Response to the Deep Self

For Edinger, the important stage of personal growth that concerns love for, and compassion for the self requires an in-depth encounter with the unconscious aspects of the personality.  This means an encounter with the self, and a compassionate love for the self — especially for those aspects of the self that do not fit the projects, goals and tastes of the ego, including its tendency to demand excessively idealized and perfectionist standards of achievement, and conduct.  This is what we commonly call the shadow.

Personal Growth, Self Acceptance — and Acceptance of the Self

This encounter with and acceptance of the Self is the heart of what we call personal growth.  As Jung tells us, such experience of the Self is often more of a defeat for the ego, than a fulfillment of its ideals of personal triumph.  Yet it’s what we need to begin to live in life, health and a growing sense of peace with who we fundamentally are.

Depth psychotherapy is fundamentally about the encounter with the depths of the person.  It’s about the move to loving and accepting our complete “unedited” personhood.  This means not only our egos, but the fullness of the strengths, weaknesses and the new territory of the undiscovered self.

Brian Collinson, Psychotherapist and Jungian Analyst


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What is Personal Growth, Really? #1

March 9th, 2015 · personal growth

A lot of depth psychotherapists are fairly wary of the term “personal growth”; is there any legitimate way to use that term?

personal growth

One of the most prominent of depth psychotherapists to object to the notion of “personal growth” was the late archetypal psychologist James Hillman, Hillman frequently took the idea to task, especially as embodied in overly optimistic forms, such as the Human Potential Movement.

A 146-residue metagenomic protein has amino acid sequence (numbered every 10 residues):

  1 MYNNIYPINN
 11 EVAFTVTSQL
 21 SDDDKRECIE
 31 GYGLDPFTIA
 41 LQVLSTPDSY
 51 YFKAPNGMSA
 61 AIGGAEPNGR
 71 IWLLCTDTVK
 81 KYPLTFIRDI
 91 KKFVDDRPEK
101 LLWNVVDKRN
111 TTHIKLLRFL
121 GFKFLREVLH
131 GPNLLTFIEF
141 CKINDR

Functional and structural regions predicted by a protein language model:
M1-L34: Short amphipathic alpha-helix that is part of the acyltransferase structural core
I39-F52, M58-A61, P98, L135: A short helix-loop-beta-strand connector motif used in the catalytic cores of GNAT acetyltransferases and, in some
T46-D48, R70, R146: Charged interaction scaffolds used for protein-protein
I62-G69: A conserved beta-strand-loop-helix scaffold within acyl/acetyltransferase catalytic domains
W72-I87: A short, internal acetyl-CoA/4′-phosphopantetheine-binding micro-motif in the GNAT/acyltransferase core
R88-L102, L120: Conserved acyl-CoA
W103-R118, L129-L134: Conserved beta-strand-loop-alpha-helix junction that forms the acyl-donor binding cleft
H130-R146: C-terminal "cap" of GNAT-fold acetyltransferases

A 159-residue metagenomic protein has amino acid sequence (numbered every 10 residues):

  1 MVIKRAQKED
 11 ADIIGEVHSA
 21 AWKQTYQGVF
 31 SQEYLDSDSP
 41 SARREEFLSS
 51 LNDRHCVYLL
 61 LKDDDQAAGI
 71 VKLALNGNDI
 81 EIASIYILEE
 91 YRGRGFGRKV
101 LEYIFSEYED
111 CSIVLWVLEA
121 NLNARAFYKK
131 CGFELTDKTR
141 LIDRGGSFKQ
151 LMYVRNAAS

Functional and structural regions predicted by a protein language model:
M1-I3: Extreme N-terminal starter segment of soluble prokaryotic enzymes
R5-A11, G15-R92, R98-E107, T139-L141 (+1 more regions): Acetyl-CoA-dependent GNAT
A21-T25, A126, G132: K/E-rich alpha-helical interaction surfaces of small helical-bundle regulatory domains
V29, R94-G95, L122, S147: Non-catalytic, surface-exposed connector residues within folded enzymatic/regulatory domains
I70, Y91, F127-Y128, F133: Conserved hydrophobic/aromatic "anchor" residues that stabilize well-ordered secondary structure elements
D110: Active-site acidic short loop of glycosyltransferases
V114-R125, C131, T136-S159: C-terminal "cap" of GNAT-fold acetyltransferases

Here is the kind of thing Hillman would say about personal growth:

personal growth


Why Many Depth Psychotherapists Have Trouble with the Idea of “Personal Growth”

So, for Hillman, and many who share his outlook, “personal growth”, at least as embodied by people like the Human Potential Movement, is naive and Pollyanna.  It doesn’t take account of realities like aging, illness and physical and mental decline, nor of the ways we are constrained by our environment or genetics, nor by just how plain difficult it is to live everyday life.

These critics have a point.  Certainly, it would be incredibly naive to think that we can just go from strength to strength in life.  The realities to which Hillman and others refer do have a powerful and profoundly limiting impact on our human existence.

If the term “personal growth” amounts to what is embodied in the mantra that “Every day / And in every way / I’m getting better and better”, then it’s truly a hollow idea.  We are not moving towards some ideal state of human perfectibility, where we are always happier, more content, less judgmental, less defended or completely freed from the impact of a dysfunctional family.  If there is a journey of personal growth for us to undertake, it must mean something other than that.